Our View: Despite the best intentions


Craig Editorial Board

  • Bryce Jacobson, newspaper representative
  • Jennifer L. Grubbs, newspaper representative
  • Bridget Manley, newspaper representative
  • Allan Reishus, community representative
  • Chris Runyan, community representative
  • Ken Wergin, community representative

— What we need is cheap energy.

We support maintaining the vast stretches of public land for wildlife and outdoor stuff, but we do not think the Colorado Oil and Gas Conservation Commission is doing anyone any favors.

Some of the various new regulations proposed by the commission to regulate energy drilling permits have us worried for the economic growth of western Colorado.

There seems to be an awful lot of new bureaucracy and subjective loopholes. However, it occurs to us, that the best way to regulate an industry - or govern in any capacity - is with clearly defined boundaries.

Uncertainty can be as bad as overregulation, which harmfully discourages business.

There were two energy companies that pulled investments out of Colorado earlier this year. When representatives were asked why their companies made such a decision, they said it was as much the uncertainty about Colorado's future regulatory climate as much as specific provisions in the commission's proposed rules.

Some of the rules, though, don't make the picture any clearer.

For example, there is a proposed regulation that would prohibit drilling in certain areas of the state, during certain times of the year, to protect crucial wildlife habitat, such as sage-grouse mating grounds and mule deer winter ranges.

The time restriction on drilling can be no longer than three months, and it only affects those areas with important habitats.

The commission can grant energy companies with variances to the regulation if they meet certain criteria, such as limiting surface occupancy and staying certain distances from central habitat grounds.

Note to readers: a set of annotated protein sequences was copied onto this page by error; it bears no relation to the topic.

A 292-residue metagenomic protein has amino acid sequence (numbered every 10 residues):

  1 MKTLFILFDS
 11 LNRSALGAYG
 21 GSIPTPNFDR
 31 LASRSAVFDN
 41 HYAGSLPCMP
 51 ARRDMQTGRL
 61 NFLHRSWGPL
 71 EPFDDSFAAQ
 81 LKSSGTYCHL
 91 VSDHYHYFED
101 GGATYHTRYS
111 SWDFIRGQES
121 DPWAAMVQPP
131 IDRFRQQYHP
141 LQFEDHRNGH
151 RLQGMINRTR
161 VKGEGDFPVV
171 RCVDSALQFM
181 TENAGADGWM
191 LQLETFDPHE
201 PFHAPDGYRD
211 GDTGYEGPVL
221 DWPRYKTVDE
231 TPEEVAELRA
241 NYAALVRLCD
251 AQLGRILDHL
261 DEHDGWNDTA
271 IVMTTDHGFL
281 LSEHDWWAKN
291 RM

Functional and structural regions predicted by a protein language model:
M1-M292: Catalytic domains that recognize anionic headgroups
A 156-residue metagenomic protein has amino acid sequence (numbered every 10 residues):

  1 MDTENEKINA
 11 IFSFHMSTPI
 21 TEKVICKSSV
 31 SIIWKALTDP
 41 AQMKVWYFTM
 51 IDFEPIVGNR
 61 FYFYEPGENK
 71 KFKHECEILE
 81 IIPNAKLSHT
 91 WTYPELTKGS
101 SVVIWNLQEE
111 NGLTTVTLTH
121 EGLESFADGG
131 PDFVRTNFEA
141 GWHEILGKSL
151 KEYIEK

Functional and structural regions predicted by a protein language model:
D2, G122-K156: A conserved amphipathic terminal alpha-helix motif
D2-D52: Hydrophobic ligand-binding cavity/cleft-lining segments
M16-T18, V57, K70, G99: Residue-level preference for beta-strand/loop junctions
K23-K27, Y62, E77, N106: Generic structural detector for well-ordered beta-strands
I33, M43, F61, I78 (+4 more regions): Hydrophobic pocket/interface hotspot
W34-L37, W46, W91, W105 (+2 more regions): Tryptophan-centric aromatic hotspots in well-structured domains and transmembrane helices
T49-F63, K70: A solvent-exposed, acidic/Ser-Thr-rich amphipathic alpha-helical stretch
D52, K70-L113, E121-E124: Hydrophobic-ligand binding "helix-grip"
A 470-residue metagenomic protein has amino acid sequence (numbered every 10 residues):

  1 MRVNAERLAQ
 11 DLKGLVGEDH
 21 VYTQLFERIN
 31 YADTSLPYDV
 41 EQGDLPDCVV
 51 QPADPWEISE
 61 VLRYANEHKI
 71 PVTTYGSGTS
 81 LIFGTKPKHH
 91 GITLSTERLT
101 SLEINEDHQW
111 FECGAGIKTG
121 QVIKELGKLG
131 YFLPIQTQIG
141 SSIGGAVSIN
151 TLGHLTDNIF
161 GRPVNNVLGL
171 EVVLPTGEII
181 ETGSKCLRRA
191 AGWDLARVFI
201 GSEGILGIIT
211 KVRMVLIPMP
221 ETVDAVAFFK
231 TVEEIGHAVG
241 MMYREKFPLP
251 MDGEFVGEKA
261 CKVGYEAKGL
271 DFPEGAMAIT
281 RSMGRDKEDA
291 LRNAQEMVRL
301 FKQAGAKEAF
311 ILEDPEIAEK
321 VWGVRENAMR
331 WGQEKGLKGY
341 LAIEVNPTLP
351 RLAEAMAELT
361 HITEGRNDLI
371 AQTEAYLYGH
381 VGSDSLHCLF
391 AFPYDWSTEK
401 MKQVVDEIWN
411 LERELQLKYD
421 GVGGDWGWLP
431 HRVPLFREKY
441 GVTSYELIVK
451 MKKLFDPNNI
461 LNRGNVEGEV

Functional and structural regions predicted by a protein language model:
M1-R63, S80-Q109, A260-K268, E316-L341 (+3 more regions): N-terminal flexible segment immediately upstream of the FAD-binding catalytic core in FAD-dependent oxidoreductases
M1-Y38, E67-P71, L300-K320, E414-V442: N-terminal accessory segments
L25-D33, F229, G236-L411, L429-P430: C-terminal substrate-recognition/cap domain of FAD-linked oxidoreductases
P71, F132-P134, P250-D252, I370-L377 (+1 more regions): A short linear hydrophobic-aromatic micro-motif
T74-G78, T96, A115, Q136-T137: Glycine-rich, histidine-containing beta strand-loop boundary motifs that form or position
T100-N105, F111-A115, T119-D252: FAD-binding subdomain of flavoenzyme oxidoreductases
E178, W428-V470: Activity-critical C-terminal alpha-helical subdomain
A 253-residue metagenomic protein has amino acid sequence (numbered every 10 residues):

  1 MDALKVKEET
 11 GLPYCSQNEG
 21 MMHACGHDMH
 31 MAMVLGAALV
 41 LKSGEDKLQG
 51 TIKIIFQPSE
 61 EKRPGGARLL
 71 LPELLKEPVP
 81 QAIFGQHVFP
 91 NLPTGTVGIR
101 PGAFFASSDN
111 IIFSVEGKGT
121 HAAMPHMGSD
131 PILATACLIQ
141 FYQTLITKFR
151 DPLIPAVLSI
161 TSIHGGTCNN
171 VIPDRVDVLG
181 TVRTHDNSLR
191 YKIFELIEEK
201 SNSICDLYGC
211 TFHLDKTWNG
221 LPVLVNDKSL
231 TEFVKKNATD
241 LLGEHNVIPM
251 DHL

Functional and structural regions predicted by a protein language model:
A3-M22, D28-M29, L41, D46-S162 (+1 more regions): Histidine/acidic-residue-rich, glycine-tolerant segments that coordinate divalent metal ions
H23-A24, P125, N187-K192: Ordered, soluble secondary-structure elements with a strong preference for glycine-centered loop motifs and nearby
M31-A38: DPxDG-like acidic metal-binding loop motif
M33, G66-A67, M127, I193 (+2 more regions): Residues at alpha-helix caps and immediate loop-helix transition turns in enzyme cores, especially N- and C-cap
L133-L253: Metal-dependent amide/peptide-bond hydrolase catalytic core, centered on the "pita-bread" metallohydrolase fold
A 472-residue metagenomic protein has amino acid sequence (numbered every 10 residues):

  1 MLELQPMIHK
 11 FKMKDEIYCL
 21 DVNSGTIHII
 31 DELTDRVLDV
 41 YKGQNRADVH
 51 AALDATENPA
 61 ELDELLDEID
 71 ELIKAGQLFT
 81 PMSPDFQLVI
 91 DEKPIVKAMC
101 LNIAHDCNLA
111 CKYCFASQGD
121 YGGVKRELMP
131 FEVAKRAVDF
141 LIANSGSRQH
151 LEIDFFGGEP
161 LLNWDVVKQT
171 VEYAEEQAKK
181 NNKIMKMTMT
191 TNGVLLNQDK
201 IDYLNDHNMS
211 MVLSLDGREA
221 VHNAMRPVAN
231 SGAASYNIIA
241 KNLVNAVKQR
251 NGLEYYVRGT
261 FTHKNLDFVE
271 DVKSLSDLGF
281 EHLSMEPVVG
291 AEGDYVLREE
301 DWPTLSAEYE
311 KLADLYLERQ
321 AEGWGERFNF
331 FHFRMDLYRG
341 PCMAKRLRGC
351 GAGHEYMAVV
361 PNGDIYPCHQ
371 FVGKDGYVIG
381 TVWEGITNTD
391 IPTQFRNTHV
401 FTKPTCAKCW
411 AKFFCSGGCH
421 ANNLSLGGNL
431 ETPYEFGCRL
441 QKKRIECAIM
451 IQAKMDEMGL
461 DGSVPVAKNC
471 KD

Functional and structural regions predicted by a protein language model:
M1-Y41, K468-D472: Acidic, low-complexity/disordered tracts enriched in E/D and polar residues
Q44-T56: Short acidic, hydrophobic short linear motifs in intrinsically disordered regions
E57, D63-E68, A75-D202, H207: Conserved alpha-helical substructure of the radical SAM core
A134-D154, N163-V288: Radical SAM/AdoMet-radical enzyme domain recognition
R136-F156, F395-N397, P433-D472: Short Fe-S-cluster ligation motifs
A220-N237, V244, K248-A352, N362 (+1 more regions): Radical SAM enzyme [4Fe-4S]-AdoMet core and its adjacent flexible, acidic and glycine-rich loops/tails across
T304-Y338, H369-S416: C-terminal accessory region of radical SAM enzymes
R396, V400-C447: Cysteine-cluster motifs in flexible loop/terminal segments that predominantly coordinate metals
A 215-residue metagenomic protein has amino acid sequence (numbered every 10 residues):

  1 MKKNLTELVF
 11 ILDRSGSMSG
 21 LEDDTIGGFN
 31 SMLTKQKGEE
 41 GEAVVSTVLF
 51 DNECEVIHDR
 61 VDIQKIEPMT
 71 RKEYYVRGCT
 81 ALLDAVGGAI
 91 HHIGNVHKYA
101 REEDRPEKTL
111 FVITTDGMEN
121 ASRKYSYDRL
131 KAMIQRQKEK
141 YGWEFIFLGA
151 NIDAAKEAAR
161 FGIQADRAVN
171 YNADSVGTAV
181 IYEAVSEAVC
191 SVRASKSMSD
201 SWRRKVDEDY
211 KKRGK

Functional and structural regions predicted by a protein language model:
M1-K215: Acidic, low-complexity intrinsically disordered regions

However, these variances are largely dependent on recommendations from the Division of Wildlife, which is given a lot of latitude in survey criteria.

This is clunky government, and not a very inviting picture to any business.

The commission would be better off defining specific rules for specific situations so the energy industry knows what the rules of the game are.

It seems this would be more transparent, as well, so the public knows what the rules of the game are.

There are other provisions in the commission's proposal we do like.

The commission believes it can streamline the permitting process by encouraging regional areas to develop comprehensive drilling plans that lay the groundwork for permit qualifications.

This seems like a good idea, especially since a drill operator can request an expedited hearing if the commission doesn't decide on a permit within an area with a drilling plan within 30 days.

The current process time is estimated at a little longer than 60 days.

The benefits do not overcome the negatives, however.

The energy industry can bring a lot of jobs and income to this area. Encouraging companies to develop domestic resources should also be important for our government.

Hazy regulations with subjective enforcement will encourage neither.


jordanche 8 years, 8 months ago

Interesting how the Craig Daily Press feels entitled to issue their opinion about COGCC regulation of oil and gas development. My bet is that none of the "newspaper representatives" who wrote the editorial ever drilled a well, lived in a house that sits the requisite 150 feet from a drill rig or ever even read an APD (do you know what that is?), much less filled one out or read the draft regulations. The fact is that this State is relatively underregulated and the COGCC has drafted reasonable, thoughtful, flexible regulations with extreme deference to industry input given over the course of the past year. I know. I was there. The regulations could be clearer, but much of the flexibility that manifests as cloudiness resulted from dilution in response to industry complaints. COGCC actions on the recent releases to surface waters on the rim of the Book Cliffs suffered from the same fear of industry reactions. I know. I was there. So editors, if you're going to offer your opinions, you should be responsible enough to base them on the truth or at least your perception of the truth as derived from first hand obervation. Until then, be honest with your readers and admit to them that you have no idea what you're talking about.


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